• Filters
  • only
  • only
  • only
  • only
  • only
  • only
  • only
  • only

Select All / Deselect All


Current Challenges in the World of Infectious Diseases

One of our greatest challenges is the continuing global impact of infectious diseases. Infections cause roughly 20% of all human deaths each year.

Pandemics and epidemics have changed the course of history and society, from ancient plagues to HIV/AIDS to cutting-edge biological warfare. The enormous impact of infectious diseases on our world cannot be overstated — and should not be underestimated.

Approximately 1,400 known species of human pathogens exist to wreak this staggering havoc on us, but to put it into perspective, these pathogens account for less than 1% of the total microbial species sharing this planet.


Here are a few of the current global trends that make our relationship with infectious diseases so challenging:

Climate change and vector-borne disease
Warmer weather brings more mosquitoes, and mosquitoes spread pathogens like Zika and Dengue from infected hosts to healthy bystanders. Also, the greater diversity of plants and animals that flourish in a region, the richer variety of pathogens is present there.

Antimicrobial resistance
Bacteria can rapidly evolve and adapt in response to changes in their environment, especially when external influences like antibiotics are overused or inappropriately used. The World Health Organization recently released a priority list of 20 antibiotic-resistant “superbug” pathogens with a plea for scientists to research new treatments for these global threats.

Too much data
Overwhelming amounts of data can accumulate for each patient from multiple sources: biomedical, genomic, clinical, and laboratory/diagnostic. It can be hard to filter the signal from the noise and get a clear picture of the real problem.

Increasing numbers of immunocompromised patients
More patients than ever before are receiving bone marrow transplants, solid organ transplants, chemotherapy, and immunosuppressive treatments. Caring for these patients can be difficult because the list of potential infections is much longer when immune systems are weakened. Existing tests are not always designed to look for less common pathogens.

Emerging threats
Some of the high-impact infectious diseases facing the world today include Zika, Ebola, West Nile, Influenza, food-borne illness, and global pandemics like HIV, TB, and malaria. There are also ongoing threats from neglected tropical diseases and parasites, healthcare-associated infections, and invasive fungal infections, not to mention the continued discovery of new and emerging pathogens.


With challenge comes opportunity. Despite high mortality from infectious diseases, rapidly evolving pathogens, and a dwindling arsenal of treatments that seems to grow less effective with each passing year, human ingenuity has succeeded in developing new, better diagnostic tests and targeted care protocols.

It was only in the late 1800’s that scientists realized microbes could cause specific diseases. Growing bacteria in culture or staining them under a microscope were once the gold standard for diagnosis, and are still commonly used today.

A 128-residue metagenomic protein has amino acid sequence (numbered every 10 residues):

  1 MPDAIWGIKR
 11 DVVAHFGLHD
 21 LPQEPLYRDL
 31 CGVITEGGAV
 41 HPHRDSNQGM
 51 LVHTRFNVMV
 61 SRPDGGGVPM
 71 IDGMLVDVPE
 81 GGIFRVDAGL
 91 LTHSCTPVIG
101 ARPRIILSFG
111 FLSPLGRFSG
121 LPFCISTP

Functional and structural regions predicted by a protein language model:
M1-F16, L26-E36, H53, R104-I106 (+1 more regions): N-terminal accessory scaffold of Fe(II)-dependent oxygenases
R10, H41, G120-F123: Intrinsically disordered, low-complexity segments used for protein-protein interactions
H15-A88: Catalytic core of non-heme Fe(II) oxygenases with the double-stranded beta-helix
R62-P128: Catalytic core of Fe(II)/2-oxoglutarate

While these methods are still important, newer technologies like PCR and high-throughput genome sequencing enable faster, highly accurate identification. Multiple pathogens can be detected in a single patient, new microbes and genetic variants of known microbes may be discovered, and bioinformatics techniques like phylogenetic comparisons and genome assembly analysis allow for deeper understanding of pathogens to inform potential treatment options.

Next-generation sequencing of DNA fragments circulating in human blood (called cell-free DNA) is another scientific methodology that has been used successfully in other medical fields like prenatal diagnostics, transplant rejection monitoring, and non-invasive diagnosis of cancer. Karius is using specialized and proprietary cell-free DNA sequencing technology for pathogen detection, with the goal of transforming how infectious diseases are diagnosed and monitored. The promise of such genomic technology is that it may promote survival in diseases like cancer or significantly alter the course of a global outbreak.

So how do we tackle the grand challenge of infectious disease diagnosis? We believe the answer is all in the details. Just like an infectious disease specialist would run multiple diagnostic tests while also inquiring in depth about a patient’s symptoms, job, diet, travel, chemical or environmental exposures, and social habits – the more we accurately know, the more we can specifically help. And the faster we find out, the sooner we can have an impact.

Let’s face this opportunity to save human lives together.


  1. Fauci, A. & Morens, D. The Perpetual Challenge of Infectious Diseases. New England Journal of Medicine (2012) 366: 454-461.
  2. Tacconelli et. al. Discovery, research, and development of new antibiotics: the WHO priority list of antibiotic-resistant bacteria and tuberculosis. The Lancet Infectious Diseases (2017). http://dx.doi.org/10.1016/S1473-3099(17)30753-3
  3. Editorial. Microbiology by numbers. Nature Reviews Microbiology (2011) 9: 628.
  4. Fournier et. al. Clinical detection and characterization of bacterial pathogens in the genomics era. Genome Medicine (2014) 6: 114.
  5. Caliendo et. al. Better Tests, Better Care: Improved Diagnostics for Infectious Diseases. Clinical Infectious Diseases (2013) 57: S139–S170.

- Perspective